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Counting on Kids

Stephanie Martin

Kids not only make priceless contributions to church capital campaigns-they also take away invaluable lessons about love and stewardship.

What comes to mind when you hear the phrase "capital campaign"? Most people envision lofty financial goals, urgent appeals, and teams of adults working on long-term projects. But for a growing number of churches, capital campaigns are no longer adult-only undertakings.

Kids are joining church capital campaigns in creative, meaningful, and fun ways. And while kids pitch in, they're learning about stewardship along with their families-and seeing tangible benefits for their children's programs.

Children's Ministry Magazine spoke with a variety of churches around the country to discover innovative ways they're getting kids involved in capital campaigns. The campaigns vary in purpose, scope, and strategy, but everyone agrees that no matter the size of the project, kids are eager-and important-contributors when it comes to growing the body of Christ.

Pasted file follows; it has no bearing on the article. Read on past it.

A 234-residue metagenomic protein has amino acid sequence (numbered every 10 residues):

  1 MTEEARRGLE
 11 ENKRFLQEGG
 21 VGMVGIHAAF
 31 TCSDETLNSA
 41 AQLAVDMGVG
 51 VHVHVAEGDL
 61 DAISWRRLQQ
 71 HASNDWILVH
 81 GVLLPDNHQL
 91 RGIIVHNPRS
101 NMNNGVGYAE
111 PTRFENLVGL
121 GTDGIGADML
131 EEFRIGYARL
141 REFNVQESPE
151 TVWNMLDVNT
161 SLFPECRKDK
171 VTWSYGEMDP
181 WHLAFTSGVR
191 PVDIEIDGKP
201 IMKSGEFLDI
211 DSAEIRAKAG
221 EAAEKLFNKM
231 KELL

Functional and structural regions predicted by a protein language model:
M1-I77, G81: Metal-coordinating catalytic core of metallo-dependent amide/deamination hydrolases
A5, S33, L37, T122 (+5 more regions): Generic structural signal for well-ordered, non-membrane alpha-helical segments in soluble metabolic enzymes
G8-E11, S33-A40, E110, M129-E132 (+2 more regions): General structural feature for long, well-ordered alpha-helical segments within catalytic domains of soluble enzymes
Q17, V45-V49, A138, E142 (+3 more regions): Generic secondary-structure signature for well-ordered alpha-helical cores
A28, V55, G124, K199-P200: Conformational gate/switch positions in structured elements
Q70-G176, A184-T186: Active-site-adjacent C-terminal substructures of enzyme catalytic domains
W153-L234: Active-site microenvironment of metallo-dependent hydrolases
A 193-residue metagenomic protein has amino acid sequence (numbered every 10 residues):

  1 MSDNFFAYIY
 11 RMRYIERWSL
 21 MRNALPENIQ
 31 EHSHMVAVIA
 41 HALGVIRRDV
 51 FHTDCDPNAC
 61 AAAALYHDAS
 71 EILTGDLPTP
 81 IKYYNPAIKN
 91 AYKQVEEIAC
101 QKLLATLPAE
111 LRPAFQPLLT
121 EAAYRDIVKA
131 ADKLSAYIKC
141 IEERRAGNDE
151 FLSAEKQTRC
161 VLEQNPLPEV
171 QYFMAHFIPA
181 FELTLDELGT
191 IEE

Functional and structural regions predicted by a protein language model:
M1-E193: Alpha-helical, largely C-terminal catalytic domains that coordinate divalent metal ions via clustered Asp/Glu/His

Where the Money Goes

"Many capital campaigns regularly include a children's ministry component, even if the fund-raising isn't solely related to children's ministry," says Kelly Kannwischer, communications director with the fund-raising company Viscern. While many churches undertake capital campaigns to add new children's education buildings, she says, a growing trend is to raise money for mission projects that help other children. Capital campaigns fall into one of two basic types of projects-on-campus and outreach.

• On-Campus Projects-Church capital campaigns that focus on children's ministry can raise money for everything from new buildings and equipment to special, high-cost projects.

At Fellowship Church in Grapevine, Texas, last spring's campaign raised money for a kids camp and for a satellite campus. A recent capital campaign at Zoe Christian Fellowship in Whittier, California, earmarked money for a brand-new playground for kids and a new parking lot.